Of particular note are two unique objects created under the first French/American Artisan Exchange Program: a gilded frame replica of the frame that holds an engraving of Louis XVI that was presented in December 1791 by the French Ambassador to George Washington, and a restored 18th-century-style console on which Elizabeth Holt, the American Artisan Exchange Scholar, worked under the guidance of Atelier Maury in Paris. The frame will be presented by the U.S. Mission to the Organization for Economic Cooperation and Development (OECD to that organization, which succeeded the European administrative side of the Marshall Plan, the Organization for European Economic Cooperation (OEEC).
The framed scarves to be presented this evening to the ambassadors of the seventeen Marshall Plan countries were designed and produced by the French firm, L.R. Paris, incorporating the flags of those countries, architectural details in the Center’s rooms, and salient words from George C. Marshall’s January 1948 Congressional testimony to urge passage of the legislation for the economic recovery of Europe. A close look at the scarves reveals architectural details of the panels and ceilings of the ten rooms of the Marshall Center. These were the rooms at the heart of activity during the Marshall Plan: the offices of Ambassador Averell Harriman, the Special Representative of the Marshall Plan and the liaison to the European nations
An Overview of the Marshall Center Restoration – Franco-American partnership at its best
The State Apartment interiors have great historical and architectural importance for both France and the United States, in order to ensure a high quality, irreproachable restoration the US State Department Overseas Buildings Operations office commissioned the expertise of Monsieur Robert Carlhian, a well known expert in Eighteenth-century interiors and Monsieur Fabrice Ouziel, interior architect and specialist in Eighteenth-century architecture and décors as historical and technical advisors. The two worked closely together until the death of Mr.Carlhian in August 2001. Mr.Ouziel has continued as advisor to the project.
Valuable historical research was conducted in various archive collections as well as public and private libraries in order to understand the building and its décors. Preliminary tests and restoration research were conducted in the rooms particularly to uncover original color traces and gilding. The findings from this study phase represented the basis on which the technical scope of work was established. A call for skilled artisans was launched in order to select the best firms specializing in restoration techniques for the project. Over 150 French artisans from 30 French firms specialized in restoration contributed to the project. Several experts from the leading French museums also assisted the project.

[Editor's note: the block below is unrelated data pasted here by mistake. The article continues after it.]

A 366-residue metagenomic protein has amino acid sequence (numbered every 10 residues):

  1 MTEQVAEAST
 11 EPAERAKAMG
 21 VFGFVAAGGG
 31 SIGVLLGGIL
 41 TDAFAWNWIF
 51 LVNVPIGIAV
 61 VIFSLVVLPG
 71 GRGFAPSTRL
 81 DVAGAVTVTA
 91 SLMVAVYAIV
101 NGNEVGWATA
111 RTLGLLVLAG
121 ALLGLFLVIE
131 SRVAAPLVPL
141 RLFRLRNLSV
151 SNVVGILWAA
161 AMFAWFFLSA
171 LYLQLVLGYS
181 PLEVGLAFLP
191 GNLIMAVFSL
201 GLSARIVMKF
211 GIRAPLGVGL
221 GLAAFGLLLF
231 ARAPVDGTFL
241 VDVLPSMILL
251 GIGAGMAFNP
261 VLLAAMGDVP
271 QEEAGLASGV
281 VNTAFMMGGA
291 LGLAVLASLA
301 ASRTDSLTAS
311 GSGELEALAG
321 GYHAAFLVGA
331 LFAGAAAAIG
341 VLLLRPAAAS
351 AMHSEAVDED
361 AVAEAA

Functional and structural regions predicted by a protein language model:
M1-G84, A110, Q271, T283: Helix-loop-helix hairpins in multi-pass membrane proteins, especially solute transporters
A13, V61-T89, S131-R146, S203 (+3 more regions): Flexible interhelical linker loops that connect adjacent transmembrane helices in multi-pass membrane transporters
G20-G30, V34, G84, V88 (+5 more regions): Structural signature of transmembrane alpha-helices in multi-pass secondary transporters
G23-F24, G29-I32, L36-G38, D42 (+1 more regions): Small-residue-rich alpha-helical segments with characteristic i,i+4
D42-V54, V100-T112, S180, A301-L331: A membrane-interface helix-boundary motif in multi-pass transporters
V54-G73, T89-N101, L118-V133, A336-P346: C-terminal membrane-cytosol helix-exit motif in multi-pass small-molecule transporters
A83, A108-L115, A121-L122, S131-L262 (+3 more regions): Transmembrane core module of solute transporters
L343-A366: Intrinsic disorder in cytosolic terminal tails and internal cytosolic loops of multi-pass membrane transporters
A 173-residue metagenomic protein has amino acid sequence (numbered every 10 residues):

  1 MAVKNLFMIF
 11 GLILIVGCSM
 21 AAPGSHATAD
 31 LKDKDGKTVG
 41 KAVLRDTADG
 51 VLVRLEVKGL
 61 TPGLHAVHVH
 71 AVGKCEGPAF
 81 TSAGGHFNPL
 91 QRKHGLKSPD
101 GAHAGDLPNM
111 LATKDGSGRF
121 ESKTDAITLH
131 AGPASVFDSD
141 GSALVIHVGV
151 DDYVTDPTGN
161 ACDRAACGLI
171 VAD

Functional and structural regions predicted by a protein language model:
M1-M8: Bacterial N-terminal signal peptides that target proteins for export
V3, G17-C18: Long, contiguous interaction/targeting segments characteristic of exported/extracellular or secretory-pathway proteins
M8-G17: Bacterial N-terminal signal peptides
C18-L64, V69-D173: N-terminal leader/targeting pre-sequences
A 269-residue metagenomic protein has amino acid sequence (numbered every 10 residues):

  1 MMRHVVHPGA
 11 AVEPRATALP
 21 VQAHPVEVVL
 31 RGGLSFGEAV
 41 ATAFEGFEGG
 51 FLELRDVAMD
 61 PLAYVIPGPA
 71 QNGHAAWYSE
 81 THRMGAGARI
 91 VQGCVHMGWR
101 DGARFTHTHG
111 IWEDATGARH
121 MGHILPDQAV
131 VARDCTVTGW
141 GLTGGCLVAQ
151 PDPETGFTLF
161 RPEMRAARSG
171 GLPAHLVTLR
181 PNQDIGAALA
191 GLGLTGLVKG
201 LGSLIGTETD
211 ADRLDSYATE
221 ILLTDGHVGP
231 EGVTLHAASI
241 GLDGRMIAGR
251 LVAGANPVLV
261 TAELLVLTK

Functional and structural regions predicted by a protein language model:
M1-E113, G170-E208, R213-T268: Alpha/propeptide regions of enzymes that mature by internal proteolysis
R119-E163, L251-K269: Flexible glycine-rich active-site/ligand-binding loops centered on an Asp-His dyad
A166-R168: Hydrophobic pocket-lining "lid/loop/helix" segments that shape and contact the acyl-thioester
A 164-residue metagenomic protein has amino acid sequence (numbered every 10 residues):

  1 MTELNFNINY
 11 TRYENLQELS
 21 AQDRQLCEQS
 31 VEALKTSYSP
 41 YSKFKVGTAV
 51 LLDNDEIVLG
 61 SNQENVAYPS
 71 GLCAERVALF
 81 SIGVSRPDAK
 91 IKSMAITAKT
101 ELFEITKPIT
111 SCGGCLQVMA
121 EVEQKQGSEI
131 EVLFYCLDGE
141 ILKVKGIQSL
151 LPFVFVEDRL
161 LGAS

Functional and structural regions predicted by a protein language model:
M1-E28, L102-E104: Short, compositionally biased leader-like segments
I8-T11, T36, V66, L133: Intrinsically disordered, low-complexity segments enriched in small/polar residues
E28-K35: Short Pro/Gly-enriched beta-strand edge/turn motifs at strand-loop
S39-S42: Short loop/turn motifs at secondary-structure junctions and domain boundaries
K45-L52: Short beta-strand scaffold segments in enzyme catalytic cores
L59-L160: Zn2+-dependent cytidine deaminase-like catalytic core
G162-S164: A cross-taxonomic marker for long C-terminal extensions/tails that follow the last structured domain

The George C. Marshall Center encompasses two distinct decorative groups of rooms. One group is the State Apartment of the Hôtel de Saint-Florentin which represents one of the first appearances of what would be later referred to as the style of Louis XVI. The other group combines three beautiful rooms which were added to the original State Apartment in the nineteenth-century by the Rothschild family.
The Minister’s State Apartment, designed for the reception of important visitors, is situated on the first floor of the residence. It consisted of seven official reception rooms representing an exceptional floor plan for French architecture.
The research provided confirmation, contrary to the general assumption, that almost all of the decorative elements dating back to the eighteenth-century were still in place in the State Apartment despite the more or less important alterations and the modifications that the succession of various owners had made to the building.
Historic research and laboratory analysis indicated that the sculpted wood panels in the eighteenth-century rooms were a light gray tone ornamented with gilding. This is quite exceptional since in the late Eighteenth-century, white and gold were more widely used.
Great care has been taken therefore to bring back the color of the glue-base paint that was used and can still be found under multiple layers of oil-base paint. The reviving of authentic water-base gold leaf was also a priority in this restoration program.
Three rooms decorated for the Rothschild family between 1860 and 1872 represent, in their own right, a coherent and “grand” décor of the nineteenth-century. One of the rooms, the Boudoir, contains precious painted arabesques panels from the end of the eighteenth-century.
To complement the restoration of the decorative elements in the Center, various examples of fabrics and furniture have been chosen on the basis of precise archival documentation. The addition of these elements helps recreate the harmony and splendor for which this official apartment was once known.
Cultural Heritage Endowment Fund
Now that the historic restoration of the rooms has been completed, a Cultural Heritage Maintenance Program Endowment has been established to help fund the proper care of the Department’s Cultural Assets and Culturally Significant Properties. Cultural Asset Managers, stationed overseas and regionally responsible for these assets and properties, have been specially trained to assure their proper care. The Portland Oregon Friends of American Embassies held the first fund raiser for this program in 2009.